Hill of Crosses


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A tradition in Lithuania of erecting crosses for various personal and even political reasons has resulted in this unique display of Christian faith known as the Hill of Crosses, visited in this photo by Pope John Paul II. AFP/Qetty Images.

Hill of Crosses (Lithuania)

(religion, spiritualism, and occult)

One of the most unique shrines in all of Christendom, the Hill of Crosses (Kryziu Kalnas) is a small hill upon which tens of thousands of Lithuanians have placed crosses, some as memorials to the dead, others as acts of political defiance, still others as celebrations of personal and national independence. Today the hill is a dense forest of crosses of all shapes and sizes.

The Hill of Crosses is located some ten miles north of Siauliai, Lithuania, almost to the Latvian border. It appears that the hill was originally a Pagan holy site, and that the tradition of placing crosses on the hill dates to the fourteenth century when Teutonic Knights controlled the region.

The modern development of the site as a place for individuals to make symbolic statements can be dated to the nineteenth century. In 1795 Russia took control of the area, which was not returned to Lithuania until 1918. In 1831–1832, the peasants attempted an unsuccessful revolt, and the first cluster of crosses was placed on the hill in their memory. By the end of the century there were some 150 large crosses, which grew to around 400 large crosses joined by thousands of smaller ones as World War II began.

After World War II, when the area was reincorporated into the Soviet Union, the hill became a symbol of Lithuanian nationalism. The small act of adding a cross to the hill became a way of opposing what was seen as Soviet occupation. Three times, the Soviet authorities leveled the hill (1961, 1973,and 1975) and destroyed the crosses. They converted the site into a waste and sewage dump. Pilgrims returned and rebuilt the site. Lithuania gained its independence with the fall of the Soviet Union, and in September 1993 Pope John Paul II visited the site to pay homage to the people who had maintained the hill over the years.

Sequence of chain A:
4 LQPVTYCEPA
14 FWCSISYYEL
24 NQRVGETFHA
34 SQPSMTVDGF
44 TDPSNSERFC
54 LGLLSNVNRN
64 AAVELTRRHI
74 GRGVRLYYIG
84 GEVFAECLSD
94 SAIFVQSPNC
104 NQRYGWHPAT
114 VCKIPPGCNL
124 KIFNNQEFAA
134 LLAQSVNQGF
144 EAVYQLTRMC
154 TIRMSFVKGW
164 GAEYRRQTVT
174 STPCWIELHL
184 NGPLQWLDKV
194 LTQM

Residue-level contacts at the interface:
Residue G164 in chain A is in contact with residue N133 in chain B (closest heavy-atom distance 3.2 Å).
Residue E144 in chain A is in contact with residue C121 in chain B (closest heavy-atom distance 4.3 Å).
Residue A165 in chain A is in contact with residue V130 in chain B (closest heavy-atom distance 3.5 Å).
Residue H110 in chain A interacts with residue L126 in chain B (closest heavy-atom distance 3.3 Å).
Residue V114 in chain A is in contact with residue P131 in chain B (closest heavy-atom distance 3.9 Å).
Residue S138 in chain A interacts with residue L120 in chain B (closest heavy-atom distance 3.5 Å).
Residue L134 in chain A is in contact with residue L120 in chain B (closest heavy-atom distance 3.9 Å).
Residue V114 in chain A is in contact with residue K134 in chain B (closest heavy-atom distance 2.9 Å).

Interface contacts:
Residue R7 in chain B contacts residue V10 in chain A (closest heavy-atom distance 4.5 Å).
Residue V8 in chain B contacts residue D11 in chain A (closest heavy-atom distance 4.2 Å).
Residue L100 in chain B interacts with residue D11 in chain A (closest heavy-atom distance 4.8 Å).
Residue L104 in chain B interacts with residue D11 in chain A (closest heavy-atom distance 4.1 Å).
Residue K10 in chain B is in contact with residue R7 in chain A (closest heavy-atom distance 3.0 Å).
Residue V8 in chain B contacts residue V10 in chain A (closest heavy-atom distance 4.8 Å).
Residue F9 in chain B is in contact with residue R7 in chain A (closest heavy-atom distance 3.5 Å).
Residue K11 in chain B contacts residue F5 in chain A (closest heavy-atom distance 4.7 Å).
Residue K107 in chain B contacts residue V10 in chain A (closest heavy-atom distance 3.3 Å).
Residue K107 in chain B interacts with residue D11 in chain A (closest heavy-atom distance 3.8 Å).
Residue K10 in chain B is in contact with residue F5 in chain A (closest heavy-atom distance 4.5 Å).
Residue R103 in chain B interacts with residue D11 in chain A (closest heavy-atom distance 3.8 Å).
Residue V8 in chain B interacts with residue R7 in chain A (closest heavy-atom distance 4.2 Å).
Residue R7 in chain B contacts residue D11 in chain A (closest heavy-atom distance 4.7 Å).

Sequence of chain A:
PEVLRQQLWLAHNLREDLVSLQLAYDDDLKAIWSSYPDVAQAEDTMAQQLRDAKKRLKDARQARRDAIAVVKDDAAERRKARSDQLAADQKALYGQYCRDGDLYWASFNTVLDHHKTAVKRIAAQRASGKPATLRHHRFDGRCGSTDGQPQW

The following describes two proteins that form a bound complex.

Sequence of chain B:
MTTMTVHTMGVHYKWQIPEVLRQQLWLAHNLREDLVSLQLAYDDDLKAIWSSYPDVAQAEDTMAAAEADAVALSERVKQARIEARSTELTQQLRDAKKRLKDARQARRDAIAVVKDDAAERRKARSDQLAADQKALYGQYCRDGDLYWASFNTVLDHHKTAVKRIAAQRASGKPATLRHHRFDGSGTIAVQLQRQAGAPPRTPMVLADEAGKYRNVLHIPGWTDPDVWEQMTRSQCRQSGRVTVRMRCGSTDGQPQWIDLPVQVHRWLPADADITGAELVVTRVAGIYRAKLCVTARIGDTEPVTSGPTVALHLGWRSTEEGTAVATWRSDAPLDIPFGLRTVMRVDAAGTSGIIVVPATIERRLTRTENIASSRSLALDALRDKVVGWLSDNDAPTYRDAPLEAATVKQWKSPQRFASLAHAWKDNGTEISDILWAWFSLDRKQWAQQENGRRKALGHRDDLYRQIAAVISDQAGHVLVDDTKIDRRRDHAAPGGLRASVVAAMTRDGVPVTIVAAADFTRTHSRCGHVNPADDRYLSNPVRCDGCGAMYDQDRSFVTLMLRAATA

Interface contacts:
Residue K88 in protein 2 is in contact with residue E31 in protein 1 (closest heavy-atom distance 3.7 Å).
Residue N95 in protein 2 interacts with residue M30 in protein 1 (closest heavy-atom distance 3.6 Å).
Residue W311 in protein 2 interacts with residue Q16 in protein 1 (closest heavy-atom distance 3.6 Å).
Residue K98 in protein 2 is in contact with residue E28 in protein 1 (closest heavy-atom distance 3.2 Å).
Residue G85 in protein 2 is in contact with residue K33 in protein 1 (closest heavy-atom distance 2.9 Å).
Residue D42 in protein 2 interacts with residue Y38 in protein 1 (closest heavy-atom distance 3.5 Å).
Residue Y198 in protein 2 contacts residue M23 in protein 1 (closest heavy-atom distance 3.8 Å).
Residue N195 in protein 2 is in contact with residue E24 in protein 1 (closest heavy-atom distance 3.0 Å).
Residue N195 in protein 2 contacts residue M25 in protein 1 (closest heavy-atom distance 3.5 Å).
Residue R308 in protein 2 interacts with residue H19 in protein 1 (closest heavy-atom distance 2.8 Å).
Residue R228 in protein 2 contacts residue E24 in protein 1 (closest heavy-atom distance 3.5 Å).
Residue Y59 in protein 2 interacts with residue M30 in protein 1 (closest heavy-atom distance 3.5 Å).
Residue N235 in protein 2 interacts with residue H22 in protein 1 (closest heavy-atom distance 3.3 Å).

Historians have traced the phenomenon of the hill to a tradition of making wooden crosses that is an integral part of village piety and culture in Lithuania. The craft seems to have developed after the Christianization of the country in the fifteenth century, and today there are some 200 cross-crafting masters residing in Lithuania. Crosses are typically decorated with floral and geometric designs and statues of Christ or saints.

The typical Lithuanian crosses that originally decorated the hill have been joined by a spectrum of crosses from around the world, brought by pilgrims from many countries who have made the journey to Siauliai in recent decades.

Sources:

Dailadre, Ricardar. Kriziu Kalnas/The Mount of Crosses. Vilnius, Lithuania: Zurnales “Veidas,” 1993.
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They make a pilgrimage to the Hill of Crosses, a site historically under constant threat from the KGB.
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It is the Hill of Crosses, a place so sacred even a gigantic forklift, setting up yet another cross seemed to go about its business in a hushed reverent manner.
It was this iron will of the people, the singlemindedness that prompted ordinary folk to risk their lives in defiance to proclaim their faith, that gave the hill of Crosses the spirituality it has accumulated since the Middle Ages.
A freedom march from north to south of the Baltics, the Freedom Trail as it is called, established independence once again, and with joy, Lithuanians converged on the Hill of Crosses in vindication of their faith.
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The pope celebrated Mass along the Hill of Crosses, a centuries-old pilgrimage site where Catholics for years engaged in a seesaw battle of symbols with communist authorities -- putting up crosses at night to replace those torn down by communists during the day.